Amy Kostak

By Ashley Maturo & Amy Kostak.

All children are born with personality traits that remain relatively constant throughout their lives. Some kids are more sensitive or more withdrawn. Others are born more active or more persistent.

But two traits that can change, with a little help from parents, are optimism and resilience. Optimism is a positive outlook and hopefulness; resilience is the capacity to effectively bounce back from challenges. These traits are key components of happiness. The good news is that happiness is a skill that you can teach your children. Continue reading

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By Brynn Rosadino & Amy Kostak, CFLE.

Is your little boy or girl all grown up?
Are you struggling to have a positive, productive relationship with your adult child?

Once your child is 18, you are no longer legally required to support him. However, many adult children live at home and receive both financial and emotional support from their families. While many adult children depend on their parents, hopefully they are also striving for independence. And while parents want their children to successfully launch, they may still be reaching for connection and, yes, even control. With these new dynamics, it can be difficult to set appropriate boundaries while maintaining positive communication with your children when they are adults living at home. And recognizing what you can and can’t control, as well as what you should and shouldn’t control is an important part of this stage. This can be a learning experience for many parents and adult children. Continue reading

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By Amy Kostak, CFLE.

Virtually all books about potty training emphasize that toddlers have observable signals of readiness. One facet of readiness – which is usually overlooked – is the development of a cooperative parent-child relationship.
Potty training may seem like it’s just about your child, but it’s equally about you.

Before you begin the toilet training process, ask yourself three questions: Continue reading

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By Ruth E. Freeman, LCSW.

Recently, we received this message from a parent:
“I have an only child that is almost 5 years old and is very entitled. He throws temper tantrums and pushes his limits to the VERY end. He listens well to everyone except his father and me. Any ideas?”


“Entitled” children expect to “get their way” – that is to get what they want, when they want it, at least a good portion of the time.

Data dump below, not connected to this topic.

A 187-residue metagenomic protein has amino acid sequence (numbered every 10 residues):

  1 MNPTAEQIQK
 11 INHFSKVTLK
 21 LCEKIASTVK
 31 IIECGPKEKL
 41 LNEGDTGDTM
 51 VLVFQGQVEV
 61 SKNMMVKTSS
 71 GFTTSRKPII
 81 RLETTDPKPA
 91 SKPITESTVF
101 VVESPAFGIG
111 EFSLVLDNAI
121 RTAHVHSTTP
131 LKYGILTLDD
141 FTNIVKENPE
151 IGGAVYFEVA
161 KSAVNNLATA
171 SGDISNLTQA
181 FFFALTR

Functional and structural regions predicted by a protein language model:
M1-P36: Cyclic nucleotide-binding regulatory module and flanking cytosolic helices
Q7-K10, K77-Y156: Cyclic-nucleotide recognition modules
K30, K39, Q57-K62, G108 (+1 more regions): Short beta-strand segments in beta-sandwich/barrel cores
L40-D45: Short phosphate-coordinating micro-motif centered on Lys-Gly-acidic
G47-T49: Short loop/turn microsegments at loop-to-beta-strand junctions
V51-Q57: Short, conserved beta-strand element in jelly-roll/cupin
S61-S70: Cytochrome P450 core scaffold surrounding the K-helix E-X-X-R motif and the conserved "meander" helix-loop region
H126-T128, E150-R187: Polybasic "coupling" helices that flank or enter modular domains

If that is the case with your child, it is likely that his intense emotional displays cause you or your partner (or both) to periodically give in to the intense emotion. Unfortunately, your natural instinct to give in to stop the upset tends to backfire. Even if you only reward those emotional displays from time to time, that will keep them going and may lead to more intense behavior. Your attention and giving the child what they request are both enormous rewards, and you will get more of whatever behavior you reward with your attention. Continue reading

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By Brynn Rosadino.

Are you ever overwhelmed by your child’s challenging behaviors?
Do you struggle to stay calm as your child escalates?

If you said yes to either of those questions, you are not alone.

Human beings are built to reflect each other’s emotions. When our children display intense feelings and behaviors, our brains naturally mirror those emotions. We start to feel stressed, angry, fearful, or overwhelmed just like our children.

When a child escalates, it is important to remain a calm center for that child. Though it may not always come naturally, we can learn strategies and coping mechanisms to help during these stressful times.  Continue reading

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By Amy Kostak, CFLE-P.

The teenage years are crucial to a person’s healthy development, but they can be daunting to parents. While teens are seeking more independence, parents are grasping for connection. This disconnect can result in a lot of frustration. Luckily, we have some strategies that parents can use to improve their relationships with their teens. Continue reading

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